Tekakwitha was a Mohawk woman born in 1656 near New York. Her mother, Tagaskouita, had been baptized by Catholic missionaries. When she was 4 she contracted smallpox, which left lasting scars on her skin. For this reason, she often covered her face. The epidemic killed all her family and she was brought up by her uncle. When the time came for Tekakwitha to marry she refused. Her adoptive family tried to break her by giving her hard work to do, but she was steadfast and patiently bore her burden.
At the age of 19, she answered the call of Christ and was baptized. Her family and tribe disapproved, and she went to live in a Jesuit-run community to avoid persecution. She took a vow of chastity and undertook many mortifications such as fasting and placing thorns under her sleeping mat.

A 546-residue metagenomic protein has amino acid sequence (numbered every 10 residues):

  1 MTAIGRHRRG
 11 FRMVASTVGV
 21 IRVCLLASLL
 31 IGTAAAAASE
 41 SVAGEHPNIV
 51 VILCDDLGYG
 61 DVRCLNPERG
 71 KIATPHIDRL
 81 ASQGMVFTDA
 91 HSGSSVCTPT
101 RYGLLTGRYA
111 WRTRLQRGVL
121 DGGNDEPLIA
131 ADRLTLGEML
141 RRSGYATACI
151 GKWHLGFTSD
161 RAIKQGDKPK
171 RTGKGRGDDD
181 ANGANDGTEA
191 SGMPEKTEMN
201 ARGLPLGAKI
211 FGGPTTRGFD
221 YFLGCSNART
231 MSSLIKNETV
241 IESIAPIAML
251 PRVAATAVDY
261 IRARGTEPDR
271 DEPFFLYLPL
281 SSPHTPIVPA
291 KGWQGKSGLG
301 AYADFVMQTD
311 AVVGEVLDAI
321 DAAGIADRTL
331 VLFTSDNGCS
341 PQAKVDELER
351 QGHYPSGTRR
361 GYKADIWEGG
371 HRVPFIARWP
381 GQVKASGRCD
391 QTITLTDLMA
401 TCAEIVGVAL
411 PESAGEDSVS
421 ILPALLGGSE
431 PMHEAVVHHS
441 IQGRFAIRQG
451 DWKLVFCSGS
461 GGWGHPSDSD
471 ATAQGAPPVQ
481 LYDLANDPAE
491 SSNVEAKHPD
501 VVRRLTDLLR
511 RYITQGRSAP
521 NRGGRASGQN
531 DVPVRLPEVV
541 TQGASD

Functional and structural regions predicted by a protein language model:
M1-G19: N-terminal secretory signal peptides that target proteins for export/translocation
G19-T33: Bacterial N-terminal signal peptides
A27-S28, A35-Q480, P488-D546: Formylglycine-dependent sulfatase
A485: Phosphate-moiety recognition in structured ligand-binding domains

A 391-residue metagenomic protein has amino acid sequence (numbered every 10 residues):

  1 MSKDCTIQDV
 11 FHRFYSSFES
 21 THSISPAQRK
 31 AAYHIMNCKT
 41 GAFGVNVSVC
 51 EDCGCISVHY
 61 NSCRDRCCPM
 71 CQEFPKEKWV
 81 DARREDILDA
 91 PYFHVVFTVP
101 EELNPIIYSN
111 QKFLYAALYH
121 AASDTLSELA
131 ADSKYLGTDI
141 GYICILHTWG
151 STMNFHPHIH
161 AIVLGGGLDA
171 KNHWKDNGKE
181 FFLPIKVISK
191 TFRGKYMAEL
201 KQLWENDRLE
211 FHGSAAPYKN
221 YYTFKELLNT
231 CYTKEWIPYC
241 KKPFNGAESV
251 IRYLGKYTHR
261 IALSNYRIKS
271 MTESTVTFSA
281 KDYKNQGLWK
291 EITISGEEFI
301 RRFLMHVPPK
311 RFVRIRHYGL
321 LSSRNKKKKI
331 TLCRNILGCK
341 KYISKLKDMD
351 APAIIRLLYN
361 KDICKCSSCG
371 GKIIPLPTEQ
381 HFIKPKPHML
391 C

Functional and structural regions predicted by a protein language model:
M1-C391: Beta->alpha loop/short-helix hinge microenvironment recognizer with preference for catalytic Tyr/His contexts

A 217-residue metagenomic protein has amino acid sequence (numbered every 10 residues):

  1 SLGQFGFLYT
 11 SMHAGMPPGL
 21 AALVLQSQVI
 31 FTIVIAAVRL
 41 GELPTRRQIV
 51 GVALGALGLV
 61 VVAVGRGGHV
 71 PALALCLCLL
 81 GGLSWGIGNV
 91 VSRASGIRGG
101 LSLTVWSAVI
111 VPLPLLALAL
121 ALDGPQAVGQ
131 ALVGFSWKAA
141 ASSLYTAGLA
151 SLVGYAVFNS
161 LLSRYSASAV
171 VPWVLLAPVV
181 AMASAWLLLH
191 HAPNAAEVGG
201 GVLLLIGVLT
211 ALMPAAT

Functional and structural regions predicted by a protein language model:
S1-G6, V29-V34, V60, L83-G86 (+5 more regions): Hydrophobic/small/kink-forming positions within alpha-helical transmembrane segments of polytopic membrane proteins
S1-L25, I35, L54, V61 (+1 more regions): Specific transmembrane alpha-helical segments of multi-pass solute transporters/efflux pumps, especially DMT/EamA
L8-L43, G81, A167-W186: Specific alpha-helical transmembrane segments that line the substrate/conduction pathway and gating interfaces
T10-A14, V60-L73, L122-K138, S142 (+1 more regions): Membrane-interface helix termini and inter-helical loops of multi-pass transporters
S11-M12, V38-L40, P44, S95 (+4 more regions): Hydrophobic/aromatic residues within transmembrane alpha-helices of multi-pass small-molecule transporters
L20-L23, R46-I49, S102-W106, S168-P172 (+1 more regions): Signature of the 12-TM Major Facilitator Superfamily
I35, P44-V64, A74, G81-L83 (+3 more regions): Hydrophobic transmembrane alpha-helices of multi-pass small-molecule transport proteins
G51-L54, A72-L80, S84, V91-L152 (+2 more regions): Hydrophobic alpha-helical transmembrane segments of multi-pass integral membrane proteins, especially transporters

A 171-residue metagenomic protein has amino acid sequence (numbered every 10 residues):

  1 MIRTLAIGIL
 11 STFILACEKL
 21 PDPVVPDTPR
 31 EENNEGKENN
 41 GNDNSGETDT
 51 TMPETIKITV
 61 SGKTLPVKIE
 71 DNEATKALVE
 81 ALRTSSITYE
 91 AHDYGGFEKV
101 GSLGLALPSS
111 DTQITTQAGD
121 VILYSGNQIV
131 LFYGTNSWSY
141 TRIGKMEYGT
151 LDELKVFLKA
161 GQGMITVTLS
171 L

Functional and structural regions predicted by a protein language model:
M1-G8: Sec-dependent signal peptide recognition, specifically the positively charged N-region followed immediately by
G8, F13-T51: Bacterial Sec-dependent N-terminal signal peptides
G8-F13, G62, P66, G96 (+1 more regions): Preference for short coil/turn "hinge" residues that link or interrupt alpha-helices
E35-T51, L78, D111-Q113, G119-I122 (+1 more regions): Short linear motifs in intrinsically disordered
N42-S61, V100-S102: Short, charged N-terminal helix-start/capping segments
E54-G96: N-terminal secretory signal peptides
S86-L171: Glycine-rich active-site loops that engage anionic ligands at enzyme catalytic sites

These acts of self-denial may have helped to hasten her death. She died at the age of 24. She was made a saint by Benedict XVI in 2012. Her feast is July 14 in the US and April 17 in Canada. She is the patron saint of Native Americans, orphans, and exiles.